Writing a column for a community newspaper offers a unique opportunity to expose wrongs, hold the powerful to account and introduce readers to hidden corners of the world. Columnists also face unique challenges in what to do with the wide-open space that allows opinion to be inserted where traditional reportage does not.
Winner: Anne Jarvis, Windsor Star
The winner of this category, Anne Jarvis of the Windsor Star, blends the finest research and reporting with sharp insights that demand better for the readership she serves. Her eye for impactful quotes and spare, emotive writing saw her entry rise to the top of a competitive field. Whether it was introducing us to a life lost to homelessness and mental illness, calling the federal government to account for the effects of the blockade or exposing the wrongdoings of a municipal leader, her attention to detail and sense of justice is absorbing.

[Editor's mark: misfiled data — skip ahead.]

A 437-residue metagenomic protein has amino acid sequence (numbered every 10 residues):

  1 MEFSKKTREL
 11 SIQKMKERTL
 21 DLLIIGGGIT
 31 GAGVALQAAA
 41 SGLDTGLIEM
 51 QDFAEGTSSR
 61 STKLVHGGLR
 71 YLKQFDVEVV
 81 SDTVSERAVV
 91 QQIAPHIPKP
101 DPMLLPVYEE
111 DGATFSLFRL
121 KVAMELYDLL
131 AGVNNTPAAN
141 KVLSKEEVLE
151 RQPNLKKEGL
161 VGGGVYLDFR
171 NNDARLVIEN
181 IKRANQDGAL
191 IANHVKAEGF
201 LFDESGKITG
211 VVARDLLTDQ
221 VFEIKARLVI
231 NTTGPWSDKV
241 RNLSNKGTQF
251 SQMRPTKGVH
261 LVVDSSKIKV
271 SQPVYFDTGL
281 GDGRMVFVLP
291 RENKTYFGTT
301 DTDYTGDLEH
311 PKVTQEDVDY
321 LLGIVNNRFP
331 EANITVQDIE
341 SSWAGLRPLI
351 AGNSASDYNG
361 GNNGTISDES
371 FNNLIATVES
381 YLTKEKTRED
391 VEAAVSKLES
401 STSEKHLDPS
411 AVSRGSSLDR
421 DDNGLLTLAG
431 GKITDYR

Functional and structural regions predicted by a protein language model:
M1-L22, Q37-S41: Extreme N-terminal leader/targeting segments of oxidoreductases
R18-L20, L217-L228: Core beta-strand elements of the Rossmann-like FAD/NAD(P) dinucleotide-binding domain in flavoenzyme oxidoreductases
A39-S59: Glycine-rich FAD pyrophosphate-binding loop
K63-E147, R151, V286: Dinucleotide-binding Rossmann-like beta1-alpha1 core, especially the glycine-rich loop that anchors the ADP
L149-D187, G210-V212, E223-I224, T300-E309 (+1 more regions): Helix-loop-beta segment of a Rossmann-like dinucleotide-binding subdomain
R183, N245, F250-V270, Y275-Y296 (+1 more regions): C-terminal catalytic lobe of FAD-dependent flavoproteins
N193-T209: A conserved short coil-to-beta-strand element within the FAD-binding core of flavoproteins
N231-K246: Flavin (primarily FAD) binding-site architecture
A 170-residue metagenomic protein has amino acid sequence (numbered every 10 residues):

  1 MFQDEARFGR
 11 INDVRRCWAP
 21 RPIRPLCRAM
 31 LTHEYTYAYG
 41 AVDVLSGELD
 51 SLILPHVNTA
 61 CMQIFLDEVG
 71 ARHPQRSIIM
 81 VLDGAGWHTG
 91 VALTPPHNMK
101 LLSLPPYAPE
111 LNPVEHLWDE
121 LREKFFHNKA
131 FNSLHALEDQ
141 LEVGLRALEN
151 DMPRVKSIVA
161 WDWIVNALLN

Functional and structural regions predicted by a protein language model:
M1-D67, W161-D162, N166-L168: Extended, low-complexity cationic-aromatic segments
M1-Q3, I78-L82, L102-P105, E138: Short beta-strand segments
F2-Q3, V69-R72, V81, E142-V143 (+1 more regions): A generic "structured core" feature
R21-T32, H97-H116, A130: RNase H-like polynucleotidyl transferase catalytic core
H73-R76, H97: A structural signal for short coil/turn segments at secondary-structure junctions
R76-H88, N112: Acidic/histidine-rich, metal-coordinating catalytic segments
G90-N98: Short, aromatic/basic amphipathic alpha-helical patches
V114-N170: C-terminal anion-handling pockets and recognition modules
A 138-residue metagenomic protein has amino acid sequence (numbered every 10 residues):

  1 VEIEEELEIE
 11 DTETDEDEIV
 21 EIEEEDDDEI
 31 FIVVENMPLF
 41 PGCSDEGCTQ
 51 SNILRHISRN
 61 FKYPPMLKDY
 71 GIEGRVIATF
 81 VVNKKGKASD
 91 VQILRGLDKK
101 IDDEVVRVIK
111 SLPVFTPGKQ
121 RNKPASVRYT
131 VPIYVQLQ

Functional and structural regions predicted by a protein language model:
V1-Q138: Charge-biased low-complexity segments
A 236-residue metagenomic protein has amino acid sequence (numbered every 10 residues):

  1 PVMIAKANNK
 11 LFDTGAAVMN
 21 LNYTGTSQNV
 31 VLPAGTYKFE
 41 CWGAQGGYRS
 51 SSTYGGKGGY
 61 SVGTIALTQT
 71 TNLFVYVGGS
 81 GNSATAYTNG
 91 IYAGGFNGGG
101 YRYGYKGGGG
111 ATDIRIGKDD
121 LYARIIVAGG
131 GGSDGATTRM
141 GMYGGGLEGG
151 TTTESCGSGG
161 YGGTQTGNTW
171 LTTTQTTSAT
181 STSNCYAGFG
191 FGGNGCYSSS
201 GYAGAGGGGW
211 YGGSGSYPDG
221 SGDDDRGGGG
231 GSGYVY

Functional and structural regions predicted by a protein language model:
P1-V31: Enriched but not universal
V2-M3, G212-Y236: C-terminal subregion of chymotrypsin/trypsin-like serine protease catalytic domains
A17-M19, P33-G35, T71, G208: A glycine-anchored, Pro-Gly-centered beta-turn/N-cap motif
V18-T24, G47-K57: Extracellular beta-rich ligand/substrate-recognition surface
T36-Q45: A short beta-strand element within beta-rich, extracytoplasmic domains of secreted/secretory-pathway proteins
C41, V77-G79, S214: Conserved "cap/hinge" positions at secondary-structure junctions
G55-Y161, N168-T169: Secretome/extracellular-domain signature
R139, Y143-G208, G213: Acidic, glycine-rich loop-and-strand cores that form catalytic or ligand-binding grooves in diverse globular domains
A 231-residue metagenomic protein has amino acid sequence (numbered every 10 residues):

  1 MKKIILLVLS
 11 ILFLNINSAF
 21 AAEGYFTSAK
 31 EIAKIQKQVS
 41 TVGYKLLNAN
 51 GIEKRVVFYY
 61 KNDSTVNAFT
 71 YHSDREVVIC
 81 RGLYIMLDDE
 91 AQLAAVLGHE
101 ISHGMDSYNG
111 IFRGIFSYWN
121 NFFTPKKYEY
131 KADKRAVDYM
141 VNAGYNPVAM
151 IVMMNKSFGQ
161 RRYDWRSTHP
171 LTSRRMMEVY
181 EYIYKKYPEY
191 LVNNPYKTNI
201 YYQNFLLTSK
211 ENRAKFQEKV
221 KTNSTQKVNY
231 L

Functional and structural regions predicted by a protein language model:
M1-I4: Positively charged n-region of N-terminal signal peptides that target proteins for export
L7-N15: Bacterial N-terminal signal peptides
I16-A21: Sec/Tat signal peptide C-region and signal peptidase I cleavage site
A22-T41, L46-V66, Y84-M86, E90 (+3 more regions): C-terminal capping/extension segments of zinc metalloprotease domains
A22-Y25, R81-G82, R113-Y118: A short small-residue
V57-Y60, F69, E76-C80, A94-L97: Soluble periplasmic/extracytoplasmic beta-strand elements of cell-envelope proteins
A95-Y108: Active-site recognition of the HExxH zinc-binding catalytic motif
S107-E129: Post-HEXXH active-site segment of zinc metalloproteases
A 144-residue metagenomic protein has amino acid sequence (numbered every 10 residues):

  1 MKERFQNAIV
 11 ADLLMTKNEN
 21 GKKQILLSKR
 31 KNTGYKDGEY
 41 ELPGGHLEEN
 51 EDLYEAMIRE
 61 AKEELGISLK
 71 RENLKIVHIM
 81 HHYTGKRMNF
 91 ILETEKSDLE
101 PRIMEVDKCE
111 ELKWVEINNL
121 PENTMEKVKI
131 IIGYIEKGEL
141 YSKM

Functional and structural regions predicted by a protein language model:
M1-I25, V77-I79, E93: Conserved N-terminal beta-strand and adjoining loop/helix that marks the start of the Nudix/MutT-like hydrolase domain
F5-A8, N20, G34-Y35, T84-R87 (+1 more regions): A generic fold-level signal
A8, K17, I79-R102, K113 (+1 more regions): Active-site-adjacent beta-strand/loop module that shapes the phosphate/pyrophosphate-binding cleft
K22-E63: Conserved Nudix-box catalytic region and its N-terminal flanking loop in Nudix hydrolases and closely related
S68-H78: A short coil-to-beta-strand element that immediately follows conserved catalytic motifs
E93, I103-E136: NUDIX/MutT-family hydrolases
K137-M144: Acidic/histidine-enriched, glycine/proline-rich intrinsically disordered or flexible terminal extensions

Runner-up: Susan Clairmont, Hamilton Spectator
Taking the reader to the story behind the story is also a compelling quality of runner-up Susan Clairmont of the Hamilton Spectator. Again, the quality of research and writing set her entry apart and gave this judge a difficult time in making a final decision. With the number of journalists assigned solely to the courts and justice shrinking, her work should be greatly valued.
Runner-up: Mark McNeil, Hamilton Spectator
In third is Mark McNeil, also of the Hamilton Spectator. His writing is rich and can take the simplest item, like an old typewriter, and create an interesting piece. I see this kind of column creation as a gift as we emerge from the pandemic and look for bright spots in complex and difficult days.